March 12, 2002
March 12, 2002
A state-by-state unemployment insurance report card released today gives Ohio’s system a failing grade.
Failing the Unemployed, produced nationally by the Economic Policy Institute, the Center on Budget and Policy Priorities and the National Employment Law Project, takes a detailed look at unemployment insurance in all 50 states and the District of Columbia, evaluating how each measures up in five critical areas: Eligibility requirements, benefit levels, tax equity, trust fund adequacy and recession preparedness. The report grades each state “pass” or “fail” overall, with those who flunk in more than three areas considered failing.
Ohio failed on eligibility requirements, employer taxes, solvency and preparedness for a recession, and is among the report’s 23 failing states. It is also among only 8 states that failed in 4 or more of the 5 categories. Congress last week finally extended benefits for many workers across the nation rapidly exhausting them. As another result of the law, federal money will soon be flowing into state unemployment funds, giving Ohio a new opportunity to address several of its deficiencies.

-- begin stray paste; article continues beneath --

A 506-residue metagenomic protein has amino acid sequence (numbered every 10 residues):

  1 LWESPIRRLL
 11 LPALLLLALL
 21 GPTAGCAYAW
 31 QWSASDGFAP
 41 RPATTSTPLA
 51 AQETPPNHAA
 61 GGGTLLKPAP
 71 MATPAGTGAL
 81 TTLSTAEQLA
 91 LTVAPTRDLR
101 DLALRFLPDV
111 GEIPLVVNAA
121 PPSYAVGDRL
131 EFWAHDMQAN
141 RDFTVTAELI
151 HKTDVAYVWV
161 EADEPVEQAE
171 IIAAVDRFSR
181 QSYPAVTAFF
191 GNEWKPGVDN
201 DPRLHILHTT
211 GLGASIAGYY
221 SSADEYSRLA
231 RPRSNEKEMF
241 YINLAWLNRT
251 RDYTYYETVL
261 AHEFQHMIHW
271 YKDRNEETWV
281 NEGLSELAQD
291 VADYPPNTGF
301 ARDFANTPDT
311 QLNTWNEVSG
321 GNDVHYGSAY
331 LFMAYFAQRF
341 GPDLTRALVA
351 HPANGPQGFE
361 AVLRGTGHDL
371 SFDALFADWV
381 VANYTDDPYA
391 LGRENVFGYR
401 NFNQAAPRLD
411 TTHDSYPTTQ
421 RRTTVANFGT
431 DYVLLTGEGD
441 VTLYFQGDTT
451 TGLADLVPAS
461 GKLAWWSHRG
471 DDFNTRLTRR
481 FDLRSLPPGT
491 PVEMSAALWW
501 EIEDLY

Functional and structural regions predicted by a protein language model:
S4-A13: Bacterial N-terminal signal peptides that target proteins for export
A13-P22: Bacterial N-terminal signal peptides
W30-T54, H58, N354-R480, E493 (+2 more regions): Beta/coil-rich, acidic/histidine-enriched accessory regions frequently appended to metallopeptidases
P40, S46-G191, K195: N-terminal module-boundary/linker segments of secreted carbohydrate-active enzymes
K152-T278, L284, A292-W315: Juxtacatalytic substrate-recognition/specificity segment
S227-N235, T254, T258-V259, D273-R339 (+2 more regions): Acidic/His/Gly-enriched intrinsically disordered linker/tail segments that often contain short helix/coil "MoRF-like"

The report also found that:
“Ohio and the country need to strengthen unemployment insurance so more low-wage workers and others who have been closed out can participate,” said Zach Schiller, senior researcher at Policy Matters Ohio, the nonprofit research institute that released the report locally. An earlier Policy Matters report found similar problems in the Ohio unemployment insurance system, and the institute makes several policy recommendations to address the most urgent needs raised today:
The Economic Policy Institute is a non-partisan national research organization based in Washington.
The Center on Budget and Policy Priorities is a Washington-based non-partisan policy institute.
The National Employment Law Project, based in New York, is a non-profit organization, which litigates and makes policy recommendations on behalf of low-wage workers.
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